Creating Satisfying Resolutions

I’m not talking about those resolutions we all make on January 1. I mean the way a story ends: how the plot comes together and the character arcs are ended. Every narrative arc has, or should have, a resolution. (I once purchased the first volume of a two-volume book, not realizing it was only the first half of the book. It ended mid-scene. This is not unlike the way some manuscripts end, which leaves the reader saying, “What?”)

Some resolutions are more satisfying than others, by which I mean readers feel that the time they’ve invested in the book has been worthwhile. This is not to say that a satisfying resolution = a happily ever after. A satisfying resolution can evoke sadness or righteous anger or any number of emotions, but the reader should feel that the story has ended appropriately to its content. Typically, a comic novel needs a comic ending. A romance needs a happily ever after. A thriller needs the villain to be stopped. In any type of novel, readers need to feel that while the characters may be getting on with their lives afterwards, they, and we, have been changed by what happens in the story.

It can be difficult for authors to understand that readers read novels not just because they may be thought-provoking but because the experience is emotionally rewarding. It may be appropriate to the novel for the ending to be some sort of intellectual or literary game, but such approaches will often disappoint readers who expect more from the author.

Many inexperienced authors favor ambiguous endings (did she or didn’t she?) but readers want authors to have a point of view—to say something. Love triumphs, power corrupts, the world is absurd, whatever. Ultimately, an author isn’t saying anything if they leave the resolution up to the reader. Thwarting expectations in general is always a risky business, but can in the right circumstances be of literary value (the criminal gets away at the end of mystery, for example, to prove a thematic point that, say, knowing the truth doesn’t necessarily mean justice prevails). Abdicating one’s role as author, on the other hand, is a bit pointless.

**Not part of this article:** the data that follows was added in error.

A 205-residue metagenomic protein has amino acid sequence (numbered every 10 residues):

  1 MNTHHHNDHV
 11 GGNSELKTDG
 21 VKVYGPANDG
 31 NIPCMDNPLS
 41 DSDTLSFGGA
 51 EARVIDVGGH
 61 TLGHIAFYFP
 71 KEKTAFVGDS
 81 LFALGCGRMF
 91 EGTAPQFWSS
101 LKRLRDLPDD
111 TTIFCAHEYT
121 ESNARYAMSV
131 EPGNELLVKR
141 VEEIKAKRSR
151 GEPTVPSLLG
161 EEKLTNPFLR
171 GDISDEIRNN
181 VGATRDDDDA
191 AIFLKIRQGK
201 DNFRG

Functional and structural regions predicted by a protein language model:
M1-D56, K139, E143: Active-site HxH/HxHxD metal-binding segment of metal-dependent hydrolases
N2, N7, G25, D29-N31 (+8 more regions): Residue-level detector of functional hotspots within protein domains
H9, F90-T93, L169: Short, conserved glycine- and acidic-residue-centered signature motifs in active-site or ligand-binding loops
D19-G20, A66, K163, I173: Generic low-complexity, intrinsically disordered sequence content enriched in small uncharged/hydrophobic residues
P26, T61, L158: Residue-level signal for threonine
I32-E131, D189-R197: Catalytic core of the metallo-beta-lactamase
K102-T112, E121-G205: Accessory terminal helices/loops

Readers don’t experience cliff hangers as compelling bits of art designed to get them to read the next book. They experience them as tricks. Ambiguous and cliff-hanger endings are ultimately unsatisfying. Each book in a series must reach some sort of resolution, even if an overall narrative arc isn’t concluded until the end of the series. Not every author will believe this, and of course you can’t make someone provide a satisfying resolution if they’ve chosen not to, but it’s important that you at least raise the concern.

A satisfying resolution should not rely on deus ex machina, where a person or thing suddenly solves the knotty problem. It should be the culmination of what has come before. Endings are difficult to get right, and often a tweak to an ending will require making a dozen other changes going back to the beginning of the book. A book that is fantastic for two hundred pages but fails in the last two still, in the reader’s mind, fails.

As the editor, you have to help the author see possible resolutions that may not have occurred to them.

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